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Leadership Ideas

11 May Posted by in Administration | 8 comments
Leadership Ideas
 

I had the pleasure recently of talking about my leadership experience with Mason Leads; had a lot of fun. I am frankly diffident about putting forward leadership lessons, but I guess I did like my answer to one key question. So here goes. The question was what advice do I have for others who want to take on academic leadership roles. A number of possibilities occurred: the importance of high energy; the importance of being able to sell ideas and not assume a command hierarchy; the utility of a good memory; the great need to be comfortable with budgets – not details, but broad parameters. And I’ve found more occasion than I would have imagined to think about ethics and principle, particularly in trying to resolve person-to-person conflicts or issues. Finally, it’s obviously vital to be able to form a talented staff and then to trust them – I’ve seen breakdowns on this one also. Here are my top three:

  1. (I once blogged about this one): the ability to be as enthusiastic about supporting and realizing someone else’s good idea or projects as about one’s own. I do find people who are superb at pushing their own stuff, but oddly diffident when the source is other. This just does not work. It’s obviously not a matter of claiming credit inappropriately, but being truly even-handed.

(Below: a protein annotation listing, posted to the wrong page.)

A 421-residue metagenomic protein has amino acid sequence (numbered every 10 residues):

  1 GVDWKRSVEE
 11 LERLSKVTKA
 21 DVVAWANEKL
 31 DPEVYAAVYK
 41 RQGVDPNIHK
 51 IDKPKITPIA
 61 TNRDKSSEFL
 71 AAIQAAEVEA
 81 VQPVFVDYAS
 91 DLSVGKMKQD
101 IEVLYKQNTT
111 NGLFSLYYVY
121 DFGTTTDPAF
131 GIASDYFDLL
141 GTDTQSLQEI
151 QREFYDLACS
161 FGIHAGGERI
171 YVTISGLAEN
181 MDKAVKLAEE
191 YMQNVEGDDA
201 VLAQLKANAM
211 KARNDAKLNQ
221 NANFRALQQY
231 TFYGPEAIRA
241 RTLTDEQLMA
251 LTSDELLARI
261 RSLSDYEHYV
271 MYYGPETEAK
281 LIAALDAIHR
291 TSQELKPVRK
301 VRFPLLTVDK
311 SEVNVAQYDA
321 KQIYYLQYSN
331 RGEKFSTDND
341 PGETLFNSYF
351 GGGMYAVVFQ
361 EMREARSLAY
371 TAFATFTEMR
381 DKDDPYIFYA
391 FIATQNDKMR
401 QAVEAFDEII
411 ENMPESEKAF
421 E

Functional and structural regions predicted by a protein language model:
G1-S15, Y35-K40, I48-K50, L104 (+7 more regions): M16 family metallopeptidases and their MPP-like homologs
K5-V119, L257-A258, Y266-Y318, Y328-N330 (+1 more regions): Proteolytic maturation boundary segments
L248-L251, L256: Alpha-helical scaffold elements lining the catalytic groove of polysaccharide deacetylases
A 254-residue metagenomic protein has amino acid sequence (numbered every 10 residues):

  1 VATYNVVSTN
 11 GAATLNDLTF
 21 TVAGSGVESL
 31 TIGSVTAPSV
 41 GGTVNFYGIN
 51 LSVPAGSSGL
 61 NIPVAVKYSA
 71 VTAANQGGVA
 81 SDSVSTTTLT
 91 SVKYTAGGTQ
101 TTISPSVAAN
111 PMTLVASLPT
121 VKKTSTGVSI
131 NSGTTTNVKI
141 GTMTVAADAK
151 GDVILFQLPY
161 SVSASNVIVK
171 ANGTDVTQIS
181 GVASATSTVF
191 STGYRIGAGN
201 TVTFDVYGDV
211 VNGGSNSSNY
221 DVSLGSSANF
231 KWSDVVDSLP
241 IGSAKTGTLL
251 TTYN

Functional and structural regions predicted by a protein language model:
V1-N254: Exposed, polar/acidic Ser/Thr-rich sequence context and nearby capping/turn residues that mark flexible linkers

1. The capacity to combine real commitment to basic academic goals – improving teaching and learning, advancing the process of discovery – while maintaining great flexibility in implementation. Times are not just a-changing now, they were changing 15 years ago, and the ability to adjust – but remain true to mission – is crucial.
  1. The ability to implement, to figure out effective next steps and then the steps beyond that. Of course projects will be presented that just don’t materialize, even when the basic ideas seemed good. But I think there is a difference between approving in principle and actually committing to action. A can-do approach, and not just approval in the abstract, is critical.

I am aware of the risk of hubris, for I obviously think I score pretty well on these three. Others would surely disagree, or would like a different list. But I did manage to survive longer than I expected, and thought that maybe a few personal selections would be useful for other and more informed leadership discussions. My own list, for what it’s worth, is certainly different from what I would have concocted 14 years ago.